Thursday, March 24, 2005

Unicity of opinion

The whole strike against the 103M$ cut in education leads me to another questioning. You see I've seen and heard numerous time since the begining of the problem people for a strike saying that those not of their opinion where not informed (going on to say that they shouldn't be a campus wide vote because too many uninformed people would vote!). From that I'm lead to think that given the same information everyone should arrive to the same conclusion and that if they do not its either because they are fascist or that they still lack information.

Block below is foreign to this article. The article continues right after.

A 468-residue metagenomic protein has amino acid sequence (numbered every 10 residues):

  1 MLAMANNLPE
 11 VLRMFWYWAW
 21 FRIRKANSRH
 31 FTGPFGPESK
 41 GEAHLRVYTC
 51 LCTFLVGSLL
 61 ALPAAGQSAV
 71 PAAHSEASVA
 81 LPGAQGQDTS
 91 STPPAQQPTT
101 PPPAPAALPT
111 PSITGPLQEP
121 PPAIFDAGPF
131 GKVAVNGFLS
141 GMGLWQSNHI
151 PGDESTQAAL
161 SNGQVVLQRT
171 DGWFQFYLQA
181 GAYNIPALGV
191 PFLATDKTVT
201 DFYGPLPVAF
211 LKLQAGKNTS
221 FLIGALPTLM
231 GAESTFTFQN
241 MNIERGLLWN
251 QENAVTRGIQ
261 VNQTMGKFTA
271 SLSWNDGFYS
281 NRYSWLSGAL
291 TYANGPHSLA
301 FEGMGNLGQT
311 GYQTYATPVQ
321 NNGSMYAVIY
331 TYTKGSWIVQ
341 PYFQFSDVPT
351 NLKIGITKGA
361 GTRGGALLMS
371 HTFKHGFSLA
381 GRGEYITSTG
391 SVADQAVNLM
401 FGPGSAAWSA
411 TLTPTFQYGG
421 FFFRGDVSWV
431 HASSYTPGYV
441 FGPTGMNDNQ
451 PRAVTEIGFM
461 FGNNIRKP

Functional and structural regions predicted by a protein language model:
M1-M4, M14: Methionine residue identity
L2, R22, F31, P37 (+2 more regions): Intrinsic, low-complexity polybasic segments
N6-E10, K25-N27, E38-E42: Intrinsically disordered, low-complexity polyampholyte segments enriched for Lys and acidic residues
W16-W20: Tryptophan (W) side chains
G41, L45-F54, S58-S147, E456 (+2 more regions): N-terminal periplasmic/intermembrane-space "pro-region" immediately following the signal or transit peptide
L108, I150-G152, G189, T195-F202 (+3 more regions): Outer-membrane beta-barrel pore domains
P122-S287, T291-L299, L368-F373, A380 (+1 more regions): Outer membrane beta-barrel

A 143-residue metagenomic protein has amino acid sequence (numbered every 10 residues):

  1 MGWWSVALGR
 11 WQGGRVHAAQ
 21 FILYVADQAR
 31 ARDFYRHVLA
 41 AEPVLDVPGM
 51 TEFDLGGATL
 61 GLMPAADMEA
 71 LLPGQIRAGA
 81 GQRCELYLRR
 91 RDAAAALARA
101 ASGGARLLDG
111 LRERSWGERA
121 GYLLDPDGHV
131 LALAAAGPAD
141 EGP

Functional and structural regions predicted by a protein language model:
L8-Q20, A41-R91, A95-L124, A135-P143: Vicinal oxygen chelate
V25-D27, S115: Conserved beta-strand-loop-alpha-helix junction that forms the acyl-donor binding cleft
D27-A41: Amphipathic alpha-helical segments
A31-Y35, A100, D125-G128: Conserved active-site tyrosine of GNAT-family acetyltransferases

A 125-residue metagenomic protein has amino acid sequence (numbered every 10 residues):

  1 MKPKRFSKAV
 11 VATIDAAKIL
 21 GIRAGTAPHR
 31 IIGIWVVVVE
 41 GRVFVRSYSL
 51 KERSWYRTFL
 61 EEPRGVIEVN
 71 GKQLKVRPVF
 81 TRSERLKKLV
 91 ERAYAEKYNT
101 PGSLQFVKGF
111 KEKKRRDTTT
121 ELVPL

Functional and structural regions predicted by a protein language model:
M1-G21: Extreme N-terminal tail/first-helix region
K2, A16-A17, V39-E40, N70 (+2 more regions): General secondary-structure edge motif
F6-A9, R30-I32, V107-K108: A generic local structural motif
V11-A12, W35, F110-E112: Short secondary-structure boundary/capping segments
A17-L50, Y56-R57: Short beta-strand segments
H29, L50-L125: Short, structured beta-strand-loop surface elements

Why is that? why can't the same information be interpreted in two or three or a million different way? True, scientifically there are probably only one "right" way to interprete a set of data, however most (and it should be all) scientific data are collected using controled experiment (or at least controled observation). This control limits the influence of "unwanted" variable in the experiment. In real life not only are the experiment not controled (or the observation) but the information are from 95% to 100% of the time bias toward one side or the other, if they are not simply disinformation. Then there are the interpreters, each and everyone of us as different (something not by much but I don't belive there is anywhere in the world two sets of people with exactly the same) values, all information and all conclusion are influenced by these value. Given the almost infinite variation of background, social interaction, parent influence, conscious decision how can we honestly expect a single opinion to be shared between everyone? Shouldn't we at least ask if a single opinion is safe to have? You know by cutting all opinion except our own aren't we just closing ourself up to change and life?

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